Buttercup, a cross-platform open source password manager

Yesterday we were talking about Dashlane, which is a password manager which works as an add-on on Firefox or Chrome, this time we will talk about another excellent password manager that is cross-platform (Windows, Linux, macOS and iOS and Android), it is also available as browser extensions for Chrome and Firefox.

Buttercup has a plus, well it is open source, with which all those interested in knowing its operation can access its source code. In addition, Buttercup is a free password manager that stores passwords in 256-bit AES encryption. Buttercup is released under the GNU / GPL Version 3 open source license.

About Buttercup

Buttercup protect user passwords with a single master password, with which all the information will be synchronized on all your devices where you have the application installed, you only need to remember the master password.

Passwords are stored in a secure file, which can then be stored on their own computer or any other Dropbox, Google Drive, ownCloud, Nextcloud, WebDAV as cloud services, from which the user chooses where the password vault is stored.

Buttercup comes with a basic merge conflict resolution for user safety. Avoid when 2 changes are made at the same time to the file, locally or remotely. Supports import passwords from other popular password managers such as Password, Lastpass, and KeePass.


Of the main characteristics that stand out from this password manager we can find:

  • Buttercup encrypts all your passwords in 256-bit AES encryption, ensuring that your data is safe and untouchable from bad actors.
  • Buttercup it's free to use and even has a companion mobile app that you can use to carry your passwords on the go.
  • The Buttercup password manager integrates very well with web browsers which are compatible with Linux like Firefox and Google Chrome.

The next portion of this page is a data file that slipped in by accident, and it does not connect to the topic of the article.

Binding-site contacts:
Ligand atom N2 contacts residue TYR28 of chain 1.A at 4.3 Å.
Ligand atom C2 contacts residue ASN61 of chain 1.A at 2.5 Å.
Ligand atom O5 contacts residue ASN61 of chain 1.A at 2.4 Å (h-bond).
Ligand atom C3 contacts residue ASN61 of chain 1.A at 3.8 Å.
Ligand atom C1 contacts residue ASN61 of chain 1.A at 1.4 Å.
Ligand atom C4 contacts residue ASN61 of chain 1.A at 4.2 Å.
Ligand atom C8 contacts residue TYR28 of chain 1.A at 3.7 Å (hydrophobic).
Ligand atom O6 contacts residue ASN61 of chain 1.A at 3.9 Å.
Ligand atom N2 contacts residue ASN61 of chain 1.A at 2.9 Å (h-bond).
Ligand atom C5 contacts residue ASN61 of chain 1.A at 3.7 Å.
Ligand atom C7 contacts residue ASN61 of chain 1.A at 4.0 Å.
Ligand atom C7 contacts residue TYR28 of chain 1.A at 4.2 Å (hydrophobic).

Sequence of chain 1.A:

• Works similar to KeePass in which the user controls all the password data. However, unlike KeePass, You can sync the password database with Dropbox, NextCloud, ownCloud, or WebDAV.
  • It also comes with an easy-to-use built-in password generator to create a random strong password. You can also export your passwords as CSV format.

How to install Buttercup on Linux?

To use the Buttercup password manager on Linux, they can do it in two ways, either installing the application on the system or the other is just using the browser extension in Chrome or Firefox.

In the case of The first option just go to their official website. Once on the site, we are going to go to the download options that, in the case of Linux, are available the DEB, RPM packages or for general use in an Appimage format.

Similarly we can get the most current package from Github at the link below.

DEB 32 bit

wget https://github.com/buttercup/buttercup-desktop/releases/download/v1.18.1/buttercup-desktop-1.18.1.i686.rpm

DEB 64 bit

wget https://github.com/buttercup/buttercup-desktop/releases/download/v1.18.1/buttercup-desktop_1.18.1_amd64.deb

32 bit RPM

wget https://github.com/buttercup/buttercup-desktop/releases/download/v1.18.1/buttercup-desktop-1.18.1.i686.rpm

64 bit RPM

wget https://github.com/buttercup/buttercup-desktop/releases/download/v1.18.1/buttercup-desktop-1.18.1.x86_64.rpm

32-bit AppImage

wget https://github.com/buttercup/buttercup-desktop/releases/download/v1.18.1/Buttercup-1.18.1-i386.AppImage

64-bit AppImage

wget https://github.com/buttercup/buttercup-desktop/releases/download/v1.18.1/Buttercup-1.18.1.AppImage

To install of these packages (deb or rpm) you can do it with your preferred package manager or from the terminal with the following command (according to the package you downloaded).


sudo dpkg -i buttercup*.deb


sudo rpm -i buttercup*.rpm

In the case of the file AppImage They must give it the necessary permissions before its execution, these can be done with the following command:

sudo chmod +x Buttercup-1.18.1-i386.AppImage


sudo chmod +x Buttercup-1.18.1.AppImage

And they can execute the file by double clicking on it or from the terminal with:




Now for who are they Arch Linux, Manjaro, Arco users, among other Arch Linux derivatives You can install the password manager from AUR with the following command:

yay -S buttercup-desktop

Finally for those who prefer to use it as an extension in their browser, You can install from the following links.

Google Chrome


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  1.   Clara said

    Just a nuance, keepass does allow, at least, to save the database in a cloud like dropbox and sync.

    It is my experience in windows